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Facial expression recognition and histograms of oriented gradients: a comprehensive study.

Carcagnì P, Del Coco M, Leo M, Distante C - Springerplus (2015)

Bottom Line: This paper proposes a comprehensive study on the application of histogram of oriented gradients (HOG) descriptor in the FER problem, highlighting as this powerful technique could be effectively exploited for this purpose.The first experimental phase was aimed at proving the suitability of the HOG descriptor to characterize facial expression traits and, to do this, a successful comparison with most commonly used FER frameworks was carried out.As a final phase, a test on continuous data streams was carried out on-line in order to validate the system in real-world operating conditions that simulated a real-time human-machine interaction.

View Article: PubMed Central - PubMed

Affiliation: National Research Council of Italy, Institute of Applied Sciences and Intelligent Systems, Via della Libertà, 3, 73010 Arnesano , LE Italy.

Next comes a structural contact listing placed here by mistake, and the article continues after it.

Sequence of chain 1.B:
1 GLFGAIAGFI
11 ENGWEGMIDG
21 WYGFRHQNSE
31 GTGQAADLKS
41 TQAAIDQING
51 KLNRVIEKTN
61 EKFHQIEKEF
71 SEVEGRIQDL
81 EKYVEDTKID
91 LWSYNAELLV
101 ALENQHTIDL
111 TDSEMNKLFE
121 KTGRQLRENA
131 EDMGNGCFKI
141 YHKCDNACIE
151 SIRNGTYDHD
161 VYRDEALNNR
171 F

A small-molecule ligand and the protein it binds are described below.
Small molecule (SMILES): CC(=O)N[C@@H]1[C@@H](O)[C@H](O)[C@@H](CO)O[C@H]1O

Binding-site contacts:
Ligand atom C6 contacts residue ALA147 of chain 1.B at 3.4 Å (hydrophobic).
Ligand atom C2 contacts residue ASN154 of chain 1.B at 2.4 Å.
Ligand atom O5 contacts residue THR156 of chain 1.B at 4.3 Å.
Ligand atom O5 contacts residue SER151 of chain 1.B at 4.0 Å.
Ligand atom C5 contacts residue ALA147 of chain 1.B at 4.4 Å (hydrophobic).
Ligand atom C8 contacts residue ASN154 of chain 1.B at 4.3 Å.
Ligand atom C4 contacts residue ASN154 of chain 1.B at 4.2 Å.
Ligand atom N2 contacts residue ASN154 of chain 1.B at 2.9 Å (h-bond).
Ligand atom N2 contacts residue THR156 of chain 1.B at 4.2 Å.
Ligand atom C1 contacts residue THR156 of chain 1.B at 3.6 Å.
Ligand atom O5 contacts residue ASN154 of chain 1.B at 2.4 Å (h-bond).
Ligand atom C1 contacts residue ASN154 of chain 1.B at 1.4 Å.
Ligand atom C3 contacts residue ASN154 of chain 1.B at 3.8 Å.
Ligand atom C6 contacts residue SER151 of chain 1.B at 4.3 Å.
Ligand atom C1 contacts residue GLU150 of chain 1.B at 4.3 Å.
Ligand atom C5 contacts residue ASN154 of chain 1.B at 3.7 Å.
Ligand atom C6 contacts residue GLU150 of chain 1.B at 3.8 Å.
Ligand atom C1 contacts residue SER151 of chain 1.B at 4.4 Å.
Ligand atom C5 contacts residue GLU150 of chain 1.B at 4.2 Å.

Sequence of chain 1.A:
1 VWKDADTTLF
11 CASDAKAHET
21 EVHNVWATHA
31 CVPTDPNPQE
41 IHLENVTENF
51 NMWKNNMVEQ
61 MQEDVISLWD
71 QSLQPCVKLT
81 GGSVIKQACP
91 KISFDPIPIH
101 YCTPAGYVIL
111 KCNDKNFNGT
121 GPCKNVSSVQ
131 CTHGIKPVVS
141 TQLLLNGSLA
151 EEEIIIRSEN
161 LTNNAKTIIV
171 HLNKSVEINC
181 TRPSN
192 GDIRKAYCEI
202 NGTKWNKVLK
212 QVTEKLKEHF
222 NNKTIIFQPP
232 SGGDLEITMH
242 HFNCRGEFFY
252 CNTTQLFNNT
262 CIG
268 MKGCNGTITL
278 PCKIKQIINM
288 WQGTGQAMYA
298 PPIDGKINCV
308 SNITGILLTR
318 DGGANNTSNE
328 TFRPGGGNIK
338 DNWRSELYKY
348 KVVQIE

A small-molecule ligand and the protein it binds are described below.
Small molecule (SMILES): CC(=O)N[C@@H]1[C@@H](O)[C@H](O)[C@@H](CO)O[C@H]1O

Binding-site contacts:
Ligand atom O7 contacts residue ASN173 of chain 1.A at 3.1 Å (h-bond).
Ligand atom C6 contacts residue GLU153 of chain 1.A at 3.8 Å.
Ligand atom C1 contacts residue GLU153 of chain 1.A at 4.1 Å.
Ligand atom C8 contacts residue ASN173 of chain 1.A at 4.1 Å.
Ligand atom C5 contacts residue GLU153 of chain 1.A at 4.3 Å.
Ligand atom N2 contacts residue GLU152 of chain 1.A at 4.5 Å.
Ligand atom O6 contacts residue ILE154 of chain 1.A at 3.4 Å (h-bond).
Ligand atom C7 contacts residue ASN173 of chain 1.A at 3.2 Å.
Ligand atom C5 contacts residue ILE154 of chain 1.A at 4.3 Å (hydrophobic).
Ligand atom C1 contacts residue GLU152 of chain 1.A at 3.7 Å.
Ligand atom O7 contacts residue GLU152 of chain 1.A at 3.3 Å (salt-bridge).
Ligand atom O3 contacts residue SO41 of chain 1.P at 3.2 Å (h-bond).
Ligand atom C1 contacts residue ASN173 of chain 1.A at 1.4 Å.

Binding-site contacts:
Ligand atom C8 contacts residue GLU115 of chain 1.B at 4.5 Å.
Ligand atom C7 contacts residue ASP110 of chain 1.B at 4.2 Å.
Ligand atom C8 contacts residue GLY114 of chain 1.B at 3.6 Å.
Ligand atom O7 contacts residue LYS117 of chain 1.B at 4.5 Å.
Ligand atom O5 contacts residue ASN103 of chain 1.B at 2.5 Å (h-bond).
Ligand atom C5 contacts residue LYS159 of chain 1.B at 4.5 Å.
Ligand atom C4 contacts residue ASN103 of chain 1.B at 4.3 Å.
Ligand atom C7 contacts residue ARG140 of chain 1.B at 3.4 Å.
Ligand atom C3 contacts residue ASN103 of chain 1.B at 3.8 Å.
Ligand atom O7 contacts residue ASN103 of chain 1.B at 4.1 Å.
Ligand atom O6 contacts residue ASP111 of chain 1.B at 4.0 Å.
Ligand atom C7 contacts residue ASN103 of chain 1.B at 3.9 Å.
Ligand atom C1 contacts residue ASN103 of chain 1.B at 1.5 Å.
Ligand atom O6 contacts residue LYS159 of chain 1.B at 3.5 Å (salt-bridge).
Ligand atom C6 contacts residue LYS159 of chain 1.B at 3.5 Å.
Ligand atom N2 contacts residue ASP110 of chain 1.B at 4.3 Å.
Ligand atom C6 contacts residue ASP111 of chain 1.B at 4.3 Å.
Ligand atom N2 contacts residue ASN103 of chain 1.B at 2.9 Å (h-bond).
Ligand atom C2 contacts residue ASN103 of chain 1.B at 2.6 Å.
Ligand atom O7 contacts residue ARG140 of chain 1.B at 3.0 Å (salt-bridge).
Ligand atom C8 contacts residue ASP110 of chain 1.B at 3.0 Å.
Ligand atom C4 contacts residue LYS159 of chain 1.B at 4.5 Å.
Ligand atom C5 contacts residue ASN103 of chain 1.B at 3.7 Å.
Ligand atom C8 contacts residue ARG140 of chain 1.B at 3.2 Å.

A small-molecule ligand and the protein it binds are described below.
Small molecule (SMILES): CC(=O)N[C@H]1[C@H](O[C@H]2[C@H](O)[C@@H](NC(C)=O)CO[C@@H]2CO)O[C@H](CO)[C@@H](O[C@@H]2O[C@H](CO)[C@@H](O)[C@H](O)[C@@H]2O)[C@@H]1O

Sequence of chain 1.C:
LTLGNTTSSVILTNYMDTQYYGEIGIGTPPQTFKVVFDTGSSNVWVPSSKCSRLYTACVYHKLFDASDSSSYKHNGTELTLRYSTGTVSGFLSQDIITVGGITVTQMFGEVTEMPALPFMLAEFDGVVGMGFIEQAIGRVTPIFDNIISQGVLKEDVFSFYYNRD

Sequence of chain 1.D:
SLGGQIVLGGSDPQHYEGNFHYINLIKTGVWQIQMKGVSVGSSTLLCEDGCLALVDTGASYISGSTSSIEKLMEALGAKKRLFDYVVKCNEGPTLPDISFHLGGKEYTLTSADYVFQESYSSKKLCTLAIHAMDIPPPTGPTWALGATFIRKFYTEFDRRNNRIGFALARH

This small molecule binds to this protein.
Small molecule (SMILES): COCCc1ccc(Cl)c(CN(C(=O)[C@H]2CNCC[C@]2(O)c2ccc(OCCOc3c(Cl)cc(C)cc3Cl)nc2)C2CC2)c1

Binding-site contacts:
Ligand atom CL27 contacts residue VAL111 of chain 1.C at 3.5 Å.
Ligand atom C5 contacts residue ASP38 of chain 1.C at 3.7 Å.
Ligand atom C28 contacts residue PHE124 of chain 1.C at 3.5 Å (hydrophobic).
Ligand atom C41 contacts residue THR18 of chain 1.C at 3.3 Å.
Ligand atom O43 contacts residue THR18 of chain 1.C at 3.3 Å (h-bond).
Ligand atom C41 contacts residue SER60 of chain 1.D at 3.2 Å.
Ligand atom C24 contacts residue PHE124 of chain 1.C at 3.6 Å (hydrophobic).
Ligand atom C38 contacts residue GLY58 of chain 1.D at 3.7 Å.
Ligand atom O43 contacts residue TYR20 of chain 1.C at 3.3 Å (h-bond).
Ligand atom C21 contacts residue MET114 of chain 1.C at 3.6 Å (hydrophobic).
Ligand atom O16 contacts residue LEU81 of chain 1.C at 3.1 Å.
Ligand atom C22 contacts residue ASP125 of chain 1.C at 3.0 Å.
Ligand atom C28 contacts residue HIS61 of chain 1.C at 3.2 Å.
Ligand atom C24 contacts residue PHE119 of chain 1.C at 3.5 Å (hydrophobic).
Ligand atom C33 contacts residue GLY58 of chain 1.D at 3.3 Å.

ABSTRACT
Automatic facial expression recognition (FER) is a topic of growing interest mainly due to the rapid spread of assistive technology applications, as human-robot interaction, where a robust emotional awareness is a key point to best accomplish the assistive task. This paper proposes a comprehensive study on the application of histogram of oriented gradients (HOG) descriptor in the FER problem, highlighting as this powerful technique could be effectively exploited for this purpose. In particular, this paper highlights that a proper set of the HOG parameters can make this descriptor one of the most suitable to characterize facial expression peculiarities. A large experimental session, that can be divided into three different phases, was carried out exploiting a consolidated algorithmic pipeline. The first experimental phase was aimed at proving the suitability of the HOG descriptor to characterize facial expression traits and, to do this, a successful comparison with most commonly used FER frameworks was carried out. In the second experimental phase, different publicly available facial datasets were used to test the system on images acquired in different conditions (e.g. image resolution, lighting conditions, etc.). As a final phase, a test on continuous data streams was carried out on-line in order to validate the system in real-world operating conditions that simulated a real-time human-machine interaction.